• Halon/Halotron: Halons or “halocarbon” based extinguishing agents are rapidly vaporizing clean agents with negative environmental impact compared to Novec 1230 and may cause respiratory irritation or increased risk of cardiac arrhythmia when inhaled in high doses.
        • Dry Chemical Powder: Aside from the fact that SFI does not approve dry chemical fire suppression systems, powders leave messy residue that is difficult to clean and causes corrosion of electronics and exposed metals. Dry powders also irritate the respiratory system when inhaled and may cause coughing and difficulty breathing.

          Bottle Size

          • For SFI 17.1 systems, regardless of if they are AFFF or Novec, bottles are offered in 5 lb and 10 lb sizes. These describe the weight of extinguishing agent held in each bottle.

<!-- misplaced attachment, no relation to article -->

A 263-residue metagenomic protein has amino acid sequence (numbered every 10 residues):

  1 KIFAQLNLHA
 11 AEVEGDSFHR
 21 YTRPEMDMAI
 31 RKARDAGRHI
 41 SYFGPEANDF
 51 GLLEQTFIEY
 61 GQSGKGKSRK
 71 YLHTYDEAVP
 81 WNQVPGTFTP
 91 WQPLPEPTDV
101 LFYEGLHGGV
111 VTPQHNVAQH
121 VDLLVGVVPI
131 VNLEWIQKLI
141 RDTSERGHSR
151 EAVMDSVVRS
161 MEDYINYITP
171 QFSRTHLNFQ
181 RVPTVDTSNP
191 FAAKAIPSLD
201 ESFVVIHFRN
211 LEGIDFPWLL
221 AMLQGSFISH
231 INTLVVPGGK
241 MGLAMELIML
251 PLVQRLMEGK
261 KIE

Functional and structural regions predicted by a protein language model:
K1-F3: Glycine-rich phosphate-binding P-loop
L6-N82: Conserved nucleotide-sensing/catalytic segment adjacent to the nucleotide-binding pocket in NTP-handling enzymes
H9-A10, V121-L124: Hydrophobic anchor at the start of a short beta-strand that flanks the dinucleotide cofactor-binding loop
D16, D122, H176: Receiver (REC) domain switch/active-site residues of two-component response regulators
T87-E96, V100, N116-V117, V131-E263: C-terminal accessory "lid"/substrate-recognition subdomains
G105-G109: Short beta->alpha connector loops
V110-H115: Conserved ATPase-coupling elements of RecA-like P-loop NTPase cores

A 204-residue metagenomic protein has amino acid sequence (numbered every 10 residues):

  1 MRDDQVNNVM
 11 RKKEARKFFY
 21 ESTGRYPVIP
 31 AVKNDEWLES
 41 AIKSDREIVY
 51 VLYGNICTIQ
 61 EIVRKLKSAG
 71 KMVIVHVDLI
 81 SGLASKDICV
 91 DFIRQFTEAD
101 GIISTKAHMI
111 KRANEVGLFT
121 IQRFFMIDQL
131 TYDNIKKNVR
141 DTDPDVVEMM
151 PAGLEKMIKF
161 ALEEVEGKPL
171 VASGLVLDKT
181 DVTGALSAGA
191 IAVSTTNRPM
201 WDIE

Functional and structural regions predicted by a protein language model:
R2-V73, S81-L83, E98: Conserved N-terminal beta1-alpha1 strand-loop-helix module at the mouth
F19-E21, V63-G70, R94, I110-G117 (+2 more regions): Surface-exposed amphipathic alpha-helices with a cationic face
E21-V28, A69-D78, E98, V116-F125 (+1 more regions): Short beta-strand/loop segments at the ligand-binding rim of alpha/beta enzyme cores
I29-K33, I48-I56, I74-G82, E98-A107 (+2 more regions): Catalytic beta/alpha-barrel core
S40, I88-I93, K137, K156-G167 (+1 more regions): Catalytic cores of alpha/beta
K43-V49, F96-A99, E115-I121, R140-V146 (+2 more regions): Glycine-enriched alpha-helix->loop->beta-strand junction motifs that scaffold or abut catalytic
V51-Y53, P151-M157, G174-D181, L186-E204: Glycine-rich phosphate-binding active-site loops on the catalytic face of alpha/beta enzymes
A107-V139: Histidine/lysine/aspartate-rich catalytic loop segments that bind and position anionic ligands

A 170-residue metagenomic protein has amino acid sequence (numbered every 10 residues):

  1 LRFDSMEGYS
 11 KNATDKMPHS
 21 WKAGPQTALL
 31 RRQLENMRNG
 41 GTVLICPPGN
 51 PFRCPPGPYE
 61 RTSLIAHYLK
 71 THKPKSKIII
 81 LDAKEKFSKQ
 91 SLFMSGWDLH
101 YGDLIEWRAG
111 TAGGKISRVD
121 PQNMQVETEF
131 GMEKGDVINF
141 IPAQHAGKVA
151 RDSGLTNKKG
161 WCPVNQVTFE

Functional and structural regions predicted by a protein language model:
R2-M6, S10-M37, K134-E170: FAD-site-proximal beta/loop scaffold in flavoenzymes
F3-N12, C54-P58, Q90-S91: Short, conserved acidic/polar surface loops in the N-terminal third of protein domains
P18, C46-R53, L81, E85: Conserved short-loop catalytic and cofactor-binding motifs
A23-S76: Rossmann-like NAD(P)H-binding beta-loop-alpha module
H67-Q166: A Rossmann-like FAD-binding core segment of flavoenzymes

• For FIA homologated systems, AFFF bottles are offered in a 4.0-liter fill capacity (approximately 10 lbs). Novec bottles are described by fill weight in kilograms and are offered in sizes of 2.25, 2.5, 3.0, and 4.0 kgs (5.0, 5.5, 6.6, and 8.8 lbs, respectively). Note that for rally racing specifically, FIA requires a minimum size of 4.0L AFFF or 3.0 kg Novec. 
          The bottle size dictates the number of spray nozzles included with each system. Typically a 5 lb system will include 2 spray nozzles and a 10 lb system will include 4 nozzles. In the absence of minimum weight requirements from a racing sanctioning body, it’s good to follow the mantra “bigger is better” and select the largest bottle that you have the space, budget, and/or weight allowance to accommodate.

          Fire Suppression Activation OptionsActivation Types

          Most activation devices will be fitted directly on the head of the storage bottle and will activate the system by one of three general methods: